CSP’s core business is to deliver services. If a CSP fail in security it’s a bad mistake and the CSP should, in my opinion, ask themselves why they are in the business at all; in the business to make easy money or truly deliver a good service to customers? The business is self-sanitizing but it’s bad for cloud business in general if credulous customers learn the hard way. By saying credulous I don’t mean sloppy. You should read T&C and benchmark but you should be able to trust the facts and results.
On the other hand;
CSP’s struggles with costs since customers demand more than they are willing to pay for (read my post about that customization isn’t the future on outsourcemagazine.co.uk). It might also be a problem when a customer asks for i.e. a SaaS where InfoSec isn’t a selection criterion and several CSP’s compete about the contract; why should the customer choose a more expensive service even if it’s better?! To me this is the biggest problem: Customers choosing the cheapest alternative even if they (know?) needed a better solution - the unaware CFO and CEO putting their businesses at risk because they didn’t understand, nor aren’t aware enough, just thinking about money in short term. To quote a colleague of mine: “When buying quality you only cry once.”
For sure, as in all situations; attacks will happen where it hurts the most. So CSP’s will be more attacked and vulnerable than single on-prem solutions. Therefore, I still say; Security is probably better in the cloud than with a business functional on-prem solution – because the CSP will be “erased” from the market if it fails.
Security shouldn’t be a defense wall only. The only way build “Fort Knox”-security is to use tons of money. Or you can erase all threats by dropping the Internet-connection, use rigorous controls when hiring and when the employees comes to work. But business is about taking risks, not stupid ones but some. You can’t afford “Fort Knox”, you can’t “afford” dropping Internet or setting up rigorous controls and you can’t afford incidents. You have to know threats and what risks you’re taking and try to minimize them, but most important; you have to know what to do if something fails or someone hurts your business. If you put the least acceptable level of effort (=minimum) to fulfill a certification, standard etc you as a customer jeopardize your business or as a CSP jeopardizing both your own and your customer’s business. If you know you’re doing minimum…reconsider if you should be in business at all.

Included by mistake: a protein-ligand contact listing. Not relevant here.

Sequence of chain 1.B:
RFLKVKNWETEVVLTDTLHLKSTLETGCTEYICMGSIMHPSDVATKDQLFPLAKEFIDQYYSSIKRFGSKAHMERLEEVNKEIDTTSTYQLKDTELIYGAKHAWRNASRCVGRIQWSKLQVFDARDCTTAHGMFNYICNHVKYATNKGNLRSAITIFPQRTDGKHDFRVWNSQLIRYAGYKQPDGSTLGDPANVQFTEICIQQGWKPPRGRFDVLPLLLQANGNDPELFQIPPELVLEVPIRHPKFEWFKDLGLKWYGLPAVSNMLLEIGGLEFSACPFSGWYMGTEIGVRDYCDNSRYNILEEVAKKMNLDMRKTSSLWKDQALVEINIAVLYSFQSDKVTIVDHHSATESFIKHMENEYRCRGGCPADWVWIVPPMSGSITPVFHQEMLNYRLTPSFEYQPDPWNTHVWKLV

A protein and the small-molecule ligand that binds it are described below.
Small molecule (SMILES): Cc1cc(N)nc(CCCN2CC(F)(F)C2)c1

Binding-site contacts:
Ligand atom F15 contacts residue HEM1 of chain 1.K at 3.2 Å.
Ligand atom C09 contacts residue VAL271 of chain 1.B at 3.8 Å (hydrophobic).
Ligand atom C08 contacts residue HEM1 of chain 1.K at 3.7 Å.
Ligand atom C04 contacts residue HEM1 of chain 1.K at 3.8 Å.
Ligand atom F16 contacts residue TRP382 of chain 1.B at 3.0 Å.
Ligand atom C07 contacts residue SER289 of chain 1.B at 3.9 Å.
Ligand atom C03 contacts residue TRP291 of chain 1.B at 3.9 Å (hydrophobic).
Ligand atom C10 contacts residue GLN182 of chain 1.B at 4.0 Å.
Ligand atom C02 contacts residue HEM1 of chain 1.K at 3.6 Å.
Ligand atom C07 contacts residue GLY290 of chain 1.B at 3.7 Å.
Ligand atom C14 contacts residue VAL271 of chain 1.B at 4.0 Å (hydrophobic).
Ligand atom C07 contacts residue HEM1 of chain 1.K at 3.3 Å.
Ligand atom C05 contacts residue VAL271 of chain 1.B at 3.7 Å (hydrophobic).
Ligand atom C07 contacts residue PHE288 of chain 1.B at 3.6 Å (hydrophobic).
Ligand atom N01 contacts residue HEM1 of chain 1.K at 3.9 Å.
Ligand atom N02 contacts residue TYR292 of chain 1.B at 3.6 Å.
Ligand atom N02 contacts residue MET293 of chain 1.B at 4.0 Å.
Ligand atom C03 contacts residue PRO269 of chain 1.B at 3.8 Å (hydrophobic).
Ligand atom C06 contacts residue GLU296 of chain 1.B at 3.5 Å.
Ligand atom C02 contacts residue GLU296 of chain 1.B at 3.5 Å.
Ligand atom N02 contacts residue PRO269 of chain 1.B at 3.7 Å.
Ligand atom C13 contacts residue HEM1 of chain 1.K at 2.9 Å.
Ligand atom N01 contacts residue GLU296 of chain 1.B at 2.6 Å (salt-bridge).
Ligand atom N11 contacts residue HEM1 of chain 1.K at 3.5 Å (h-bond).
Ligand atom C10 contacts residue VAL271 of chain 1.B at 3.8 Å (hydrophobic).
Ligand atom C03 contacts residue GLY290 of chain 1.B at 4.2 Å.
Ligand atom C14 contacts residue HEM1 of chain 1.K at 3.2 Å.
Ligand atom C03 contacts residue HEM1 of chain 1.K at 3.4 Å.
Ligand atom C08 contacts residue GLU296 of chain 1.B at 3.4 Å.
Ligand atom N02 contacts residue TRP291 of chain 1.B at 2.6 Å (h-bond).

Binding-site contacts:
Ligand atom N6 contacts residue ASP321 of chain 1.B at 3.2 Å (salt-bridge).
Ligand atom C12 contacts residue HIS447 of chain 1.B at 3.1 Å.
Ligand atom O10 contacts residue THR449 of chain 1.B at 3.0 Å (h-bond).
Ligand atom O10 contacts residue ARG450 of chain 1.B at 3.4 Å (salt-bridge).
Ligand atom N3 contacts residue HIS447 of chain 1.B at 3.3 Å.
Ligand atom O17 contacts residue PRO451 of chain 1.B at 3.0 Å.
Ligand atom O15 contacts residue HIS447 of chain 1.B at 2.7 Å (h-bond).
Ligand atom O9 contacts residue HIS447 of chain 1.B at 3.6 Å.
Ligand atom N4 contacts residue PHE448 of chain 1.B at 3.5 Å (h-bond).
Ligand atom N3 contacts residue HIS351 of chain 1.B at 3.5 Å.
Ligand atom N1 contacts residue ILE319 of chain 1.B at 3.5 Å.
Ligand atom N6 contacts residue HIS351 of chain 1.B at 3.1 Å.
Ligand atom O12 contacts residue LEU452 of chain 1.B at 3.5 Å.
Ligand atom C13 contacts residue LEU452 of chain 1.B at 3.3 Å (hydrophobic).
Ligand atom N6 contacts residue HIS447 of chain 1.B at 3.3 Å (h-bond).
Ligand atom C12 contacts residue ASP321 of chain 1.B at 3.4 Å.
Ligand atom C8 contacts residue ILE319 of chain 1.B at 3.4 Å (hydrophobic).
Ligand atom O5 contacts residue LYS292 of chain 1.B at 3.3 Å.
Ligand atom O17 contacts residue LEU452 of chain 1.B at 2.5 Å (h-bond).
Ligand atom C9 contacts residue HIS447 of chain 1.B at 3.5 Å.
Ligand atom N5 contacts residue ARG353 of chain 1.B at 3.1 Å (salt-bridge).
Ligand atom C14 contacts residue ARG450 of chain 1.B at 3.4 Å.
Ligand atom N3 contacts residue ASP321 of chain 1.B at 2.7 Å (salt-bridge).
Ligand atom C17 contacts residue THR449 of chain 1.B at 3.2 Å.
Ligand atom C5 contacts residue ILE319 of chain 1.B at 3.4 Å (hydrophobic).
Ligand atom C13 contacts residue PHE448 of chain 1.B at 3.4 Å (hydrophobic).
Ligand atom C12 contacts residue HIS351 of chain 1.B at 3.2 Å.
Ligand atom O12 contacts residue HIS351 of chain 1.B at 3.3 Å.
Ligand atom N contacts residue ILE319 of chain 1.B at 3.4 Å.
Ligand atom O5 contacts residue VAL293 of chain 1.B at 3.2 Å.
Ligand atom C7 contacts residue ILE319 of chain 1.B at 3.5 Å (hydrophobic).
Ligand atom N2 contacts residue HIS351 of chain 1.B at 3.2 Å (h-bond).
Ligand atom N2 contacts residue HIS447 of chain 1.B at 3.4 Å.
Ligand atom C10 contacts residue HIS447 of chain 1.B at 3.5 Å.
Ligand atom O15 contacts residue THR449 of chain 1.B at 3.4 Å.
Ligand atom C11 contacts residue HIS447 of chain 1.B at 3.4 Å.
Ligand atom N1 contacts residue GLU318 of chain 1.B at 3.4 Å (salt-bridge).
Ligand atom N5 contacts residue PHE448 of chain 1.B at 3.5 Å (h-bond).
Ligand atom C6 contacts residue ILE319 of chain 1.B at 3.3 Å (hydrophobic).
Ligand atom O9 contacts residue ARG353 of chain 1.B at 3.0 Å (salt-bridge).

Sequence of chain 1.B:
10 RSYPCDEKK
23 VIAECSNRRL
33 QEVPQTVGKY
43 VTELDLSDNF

Unfortunately the customers are driving the “minimum”. Let’s hope maximized security bangs aren’t the way to wake customers up from security minimalistic dreams.
Minimum is not ok – for me, you, he, she & it/IT, and none of us can afford a serious incident. Good q's are: What is maximum and what's "enough"?
@sarojkar Yes, I certainly agree. There should be no such thing where CSP’s can get away blaming service outage because of the underlying functions/infrastructure (including bugs – choose another part from another vendor if buggy). It’s the CSP who choose which part’s building their service. If the CSP doesn’t choose great and reliable parts the customer shouldn’t suffer because of bad choices. Unfortunately these might be risks the CSP calculate, where the SLA and penalty becomes just some numbers. Hopefully not but it might be a risk for the customer. Since it’s more accepting T&C’s than negotiating contracts when it comes to cloud. Therefore, as you said earlier; compare/benchmark, check for references and read T&C’s carefully. Also; as a professional business you should always analyze risks, impacts etc. whether cloud, ITO or on-prem and don’t end up with your pants down - outages do happen.
2 years, 1 month ago on Working On A Cloud Software Service Level Agreement